06 August 2019
The construction industry is ready for a change. At a time when more than 70% of all construction projects are completed late and over budget1, there’s a lot to gain by innovating the project-delivery process. On the contrary, staying with the same, dated system results in a lot of loss; each year, the industry experiences around 800 deaths and 1,000 injuries1. As markets face a workforce shortage and rising populations create an unprecedented amount of construction projects, employees are becoming overworked and projects are suffering.
Construction has created a culture of winners and losers, where teams work in silos, collaboration is discouraged, and the biggest losers tend to be clients and workers. Over the past 20 years, global construction productivity has not improved and customer satisfaction is lowering. According to the CII, 94.5% of construction projects fail to meet one or more business objectives. As projects become challenged by intense costs and schedules, and a lack of skilled labor, many construction firms are looking towards lean construction as a solution.
Based on the Toyota Production System, lean management focuses on delivering value to customers by reducing waste, prioritizing improvements, and stressing shared responsibility and leadership. When these principles are applied to construction projects, the client defines what is important for the project. All project participants, including the client, designers, contractors, equipment vendors and craft labor, strive to achieve this by working collaboratively with trust and transparency
Defined as what the customer perceives as important and is willing to pay for, it includes anything that moves the project closer to completion and anything that cannot be reworked. This is not just about budgets and schedules; understanding why the client is building this project and what they hope to achieve is also vital to understanding true value. By focusing on what is important to the customer, costs can be reduced and projects can be completed quickly.
1.) Collaboration, trust and transparency
Though trust and transparency may sound cliché, they are fundamental to the success of lean project delivery. Project participants must align with each other as if in a production line. Each member defines what is needed from the other members, and makes a commitment to meet those needs. During this process, they look to identify waste factors and collaborate to remove or reduce the impact.
2.) Removal of waste and inefficiencies
According to the Lean Construction Institute, waste is any “effort or resource utilization that does not create value.” The industry has identified seven types of major waste: transportation, inventory, motion, waiting, over-processing, overproduction and defects. Project participants relentlessly pursue the removal or improvement of all activities that are inefficient. In order to succeed, team members must learn to recognize what the customer perceives as waste by constantly reviewing the project delivery cycle to ensure alignment.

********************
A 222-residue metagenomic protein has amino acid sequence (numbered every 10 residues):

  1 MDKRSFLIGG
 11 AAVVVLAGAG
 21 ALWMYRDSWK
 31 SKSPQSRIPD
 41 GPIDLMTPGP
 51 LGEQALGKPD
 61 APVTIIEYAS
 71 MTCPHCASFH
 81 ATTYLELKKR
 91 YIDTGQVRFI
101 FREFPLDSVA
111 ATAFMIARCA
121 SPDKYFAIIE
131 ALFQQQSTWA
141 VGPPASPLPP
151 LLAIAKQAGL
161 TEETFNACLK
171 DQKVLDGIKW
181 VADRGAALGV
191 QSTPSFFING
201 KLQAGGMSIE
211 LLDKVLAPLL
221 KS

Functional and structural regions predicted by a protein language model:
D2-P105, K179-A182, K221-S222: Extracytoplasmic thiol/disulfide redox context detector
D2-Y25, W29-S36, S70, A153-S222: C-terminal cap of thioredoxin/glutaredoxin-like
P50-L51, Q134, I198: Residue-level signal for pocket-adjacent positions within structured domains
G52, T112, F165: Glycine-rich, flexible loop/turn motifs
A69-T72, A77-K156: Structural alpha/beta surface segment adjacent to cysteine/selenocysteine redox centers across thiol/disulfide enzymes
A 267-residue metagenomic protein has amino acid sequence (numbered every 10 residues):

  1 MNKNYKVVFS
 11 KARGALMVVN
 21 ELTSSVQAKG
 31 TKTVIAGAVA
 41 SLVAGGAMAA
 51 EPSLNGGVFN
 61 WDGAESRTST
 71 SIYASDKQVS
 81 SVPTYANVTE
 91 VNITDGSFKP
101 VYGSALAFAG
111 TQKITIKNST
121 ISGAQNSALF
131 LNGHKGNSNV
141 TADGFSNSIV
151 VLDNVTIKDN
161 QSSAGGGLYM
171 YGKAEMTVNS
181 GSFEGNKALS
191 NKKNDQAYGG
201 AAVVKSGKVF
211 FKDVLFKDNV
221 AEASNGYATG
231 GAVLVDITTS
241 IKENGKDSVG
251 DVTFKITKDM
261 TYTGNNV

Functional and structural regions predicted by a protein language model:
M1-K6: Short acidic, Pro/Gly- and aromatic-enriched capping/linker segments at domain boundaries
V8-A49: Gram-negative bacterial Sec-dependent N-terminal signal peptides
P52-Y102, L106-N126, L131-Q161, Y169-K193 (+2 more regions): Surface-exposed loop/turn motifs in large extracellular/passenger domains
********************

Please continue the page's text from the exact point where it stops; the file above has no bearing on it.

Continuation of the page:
3.) Establishing the right environment
Environment is also important for facilitating lean construction projects. Known as the ‘big room’, the physical environment of the project should be large enough to allow for all participants to be located in the same space. This encourages constant collaboration, cooperation and information flow.
The culture on a lean project is different than an ‘industry standard’ project and is the most important aspect of lean construction. Instead of project participants trying to optimize their position at the detriment of others, they are aligned and committed to project success. Team members collectively identify and mitigate risks, innovate and take risks (including failing within reason), focus on continuous improvement, and don’t place blame. There is no room for the outdated, win-lose mentality. If this culture is achieved correctly, it should also yield individual success.
The Lean Construction Institute offers resources and tools to teach all project participants how to facilitate and engage with lean construction projects. Common solutions include standardizing processes, construction modularization and Integrated Project Delivery (“IPD”). IPD is an alliance of all of the people who have a stake in the project, working together early and proactively. It embodies many of the lean construction ideas, such as knowledge sharing, collaboration and putting customers’ needs first. The Last Planner System is another lean construction tool; a holistic work planning method that seeks to achieve uninterrupted workflow by creating a set of commitments that connects the worker with the deliverables of the project.
Integrating lean construction principles shouldn’t be overwhelming. They are better for customers and for employees, making it a necessary step to improve construction project delivery. Projects can be built quicker, safer and cheaper, and as more companies look towards lean construction principles, it is time for the industry to start teaching these methods. By working to change the construction industry culture to a less wasteful and more collaborative environment, lean construction projects may finally take off.
1. Seed, W. R. (2015). Transforming design and construction: A framework for change. Arlington, VA: Lean Construction Institute.